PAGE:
The original grant of 1000 acres was made by Governor Macquarie to Dr. Robert Townson in 1810. He named his estate after the Roman agricultural scholar Marcus Terentius Varro (116-37 BC) and used the Roman model of ‘trenching’, advocated by Varro, to configure his vines over a vast area. It remains the only known example in Australia and is still visible today.
After his death in 1827, Varro Ville was owned by a number of colonial luminaries including the explorer Captain Charles Stuart who proclaimed Varro Ville the model for water conservation essential for agricultural expansion in Australia.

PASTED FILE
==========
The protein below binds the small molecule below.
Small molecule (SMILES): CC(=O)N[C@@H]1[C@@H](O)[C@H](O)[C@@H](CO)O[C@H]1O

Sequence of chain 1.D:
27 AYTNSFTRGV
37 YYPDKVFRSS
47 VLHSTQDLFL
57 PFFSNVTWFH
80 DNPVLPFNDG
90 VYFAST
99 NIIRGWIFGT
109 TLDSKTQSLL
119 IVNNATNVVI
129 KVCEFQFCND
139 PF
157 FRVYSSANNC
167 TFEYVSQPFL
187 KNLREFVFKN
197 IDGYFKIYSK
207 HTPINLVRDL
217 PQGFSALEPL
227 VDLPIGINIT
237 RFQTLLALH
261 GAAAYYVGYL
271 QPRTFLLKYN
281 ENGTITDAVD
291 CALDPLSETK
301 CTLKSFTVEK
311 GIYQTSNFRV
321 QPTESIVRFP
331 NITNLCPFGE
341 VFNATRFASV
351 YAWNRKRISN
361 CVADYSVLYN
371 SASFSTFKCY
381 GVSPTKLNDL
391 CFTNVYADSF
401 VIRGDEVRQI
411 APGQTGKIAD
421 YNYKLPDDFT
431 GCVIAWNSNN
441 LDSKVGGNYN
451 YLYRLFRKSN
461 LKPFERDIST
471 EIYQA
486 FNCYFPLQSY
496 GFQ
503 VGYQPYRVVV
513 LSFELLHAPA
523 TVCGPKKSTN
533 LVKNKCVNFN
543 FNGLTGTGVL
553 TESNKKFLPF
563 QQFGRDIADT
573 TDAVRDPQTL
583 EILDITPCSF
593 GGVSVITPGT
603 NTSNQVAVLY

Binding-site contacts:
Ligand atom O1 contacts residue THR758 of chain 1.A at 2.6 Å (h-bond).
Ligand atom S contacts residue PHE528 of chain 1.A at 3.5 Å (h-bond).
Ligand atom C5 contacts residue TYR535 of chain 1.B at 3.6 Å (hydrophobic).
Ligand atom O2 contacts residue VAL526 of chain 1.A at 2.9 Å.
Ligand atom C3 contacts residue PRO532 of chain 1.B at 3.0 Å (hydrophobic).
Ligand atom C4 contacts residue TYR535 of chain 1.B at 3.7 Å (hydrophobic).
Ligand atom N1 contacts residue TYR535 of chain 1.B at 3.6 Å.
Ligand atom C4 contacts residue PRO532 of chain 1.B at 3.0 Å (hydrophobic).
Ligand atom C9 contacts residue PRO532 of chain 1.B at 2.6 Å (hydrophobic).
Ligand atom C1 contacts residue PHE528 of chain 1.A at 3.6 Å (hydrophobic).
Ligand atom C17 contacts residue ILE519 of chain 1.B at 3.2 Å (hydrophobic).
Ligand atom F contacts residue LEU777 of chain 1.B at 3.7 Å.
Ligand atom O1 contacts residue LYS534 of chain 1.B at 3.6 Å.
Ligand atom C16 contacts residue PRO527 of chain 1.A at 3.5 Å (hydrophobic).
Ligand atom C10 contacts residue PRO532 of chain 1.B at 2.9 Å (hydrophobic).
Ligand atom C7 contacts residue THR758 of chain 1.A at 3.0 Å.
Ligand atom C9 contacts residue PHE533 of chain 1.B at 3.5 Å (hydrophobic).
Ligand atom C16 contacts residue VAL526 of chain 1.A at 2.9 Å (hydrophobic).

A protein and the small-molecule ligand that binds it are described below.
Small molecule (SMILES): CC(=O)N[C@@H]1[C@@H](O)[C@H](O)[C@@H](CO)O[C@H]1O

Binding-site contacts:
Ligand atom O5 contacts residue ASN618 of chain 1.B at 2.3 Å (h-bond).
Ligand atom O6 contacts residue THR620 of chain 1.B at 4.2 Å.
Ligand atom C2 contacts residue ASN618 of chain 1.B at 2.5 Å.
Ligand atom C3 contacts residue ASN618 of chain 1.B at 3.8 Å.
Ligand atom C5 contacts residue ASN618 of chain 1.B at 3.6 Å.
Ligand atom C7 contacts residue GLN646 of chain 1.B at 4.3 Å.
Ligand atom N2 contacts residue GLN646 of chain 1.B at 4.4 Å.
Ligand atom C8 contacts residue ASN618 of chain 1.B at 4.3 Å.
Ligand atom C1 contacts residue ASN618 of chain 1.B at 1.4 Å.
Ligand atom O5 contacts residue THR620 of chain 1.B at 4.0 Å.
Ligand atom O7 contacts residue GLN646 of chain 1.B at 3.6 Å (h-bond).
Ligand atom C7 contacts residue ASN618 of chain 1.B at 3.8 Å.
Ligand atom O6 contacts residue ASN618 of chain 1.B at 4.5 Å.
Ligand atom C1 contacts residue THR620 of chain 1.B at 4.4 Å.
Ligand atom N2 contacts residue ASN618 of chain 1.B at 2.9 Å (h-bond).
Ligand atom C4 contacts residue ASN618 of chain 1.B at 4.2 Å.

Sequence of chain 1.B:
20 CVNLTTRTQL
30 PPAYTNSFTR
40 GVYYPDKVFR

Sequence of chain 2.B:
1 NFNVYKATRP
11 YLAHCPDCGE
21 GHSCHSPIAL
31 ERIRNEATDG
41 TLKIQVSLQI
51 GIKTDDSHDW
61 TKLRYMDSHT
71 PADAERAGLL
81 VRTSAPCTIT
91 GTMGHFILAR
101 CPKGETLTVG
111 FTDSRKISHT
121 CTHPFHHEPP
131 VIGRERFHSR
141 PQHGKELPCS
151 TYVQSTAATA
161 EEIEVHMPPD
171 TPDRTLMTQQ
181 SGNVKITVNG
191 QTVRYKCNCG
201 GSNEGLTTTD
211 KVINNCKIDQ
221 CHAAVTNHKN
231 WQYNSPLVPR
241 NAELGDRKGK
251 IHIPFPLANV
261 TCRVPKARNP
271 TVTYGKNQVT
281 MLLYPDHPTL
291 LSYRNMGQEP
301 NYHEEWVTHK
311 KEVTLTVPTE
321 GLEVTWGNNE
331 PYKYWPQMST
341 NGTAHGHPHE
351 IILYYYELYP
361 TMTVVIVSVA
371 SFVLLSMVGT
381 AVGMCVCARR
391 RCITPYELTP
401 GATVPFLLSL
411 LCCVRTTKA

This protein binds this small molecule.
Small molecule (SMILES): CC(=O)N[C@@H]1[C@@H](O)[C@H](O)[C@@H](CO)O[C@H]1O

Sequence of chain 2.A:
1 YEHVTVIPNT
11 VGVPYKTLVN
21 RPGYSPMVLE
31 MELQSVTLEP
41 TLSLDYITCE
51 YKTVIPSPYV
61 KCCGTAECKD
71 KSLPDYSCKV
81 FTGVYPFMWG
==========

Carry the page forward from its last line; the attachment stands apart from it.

Varro Ville was also owned by the first Postmaster General of NSW James Raymond, and NSW Supreme Court Judge Alfred Cheeke. It was Cheeke who built the current house (aka Varro Ville Homestead) in 1858-1859, within a few yards of the earlier home built by Townson and then enlarged by Sturt.
The architectural firm of Weaver and Kemp were engaged to design the new house. Like Weaver’s other houses, the form of Varro Ville is a ‘U’ shape with large service wings enclosing a courtyard and underground water tank at the rear. Varro Ville is Weaver’s most substantial single-storey house.
Read more about the property's, provided by the current owners, here.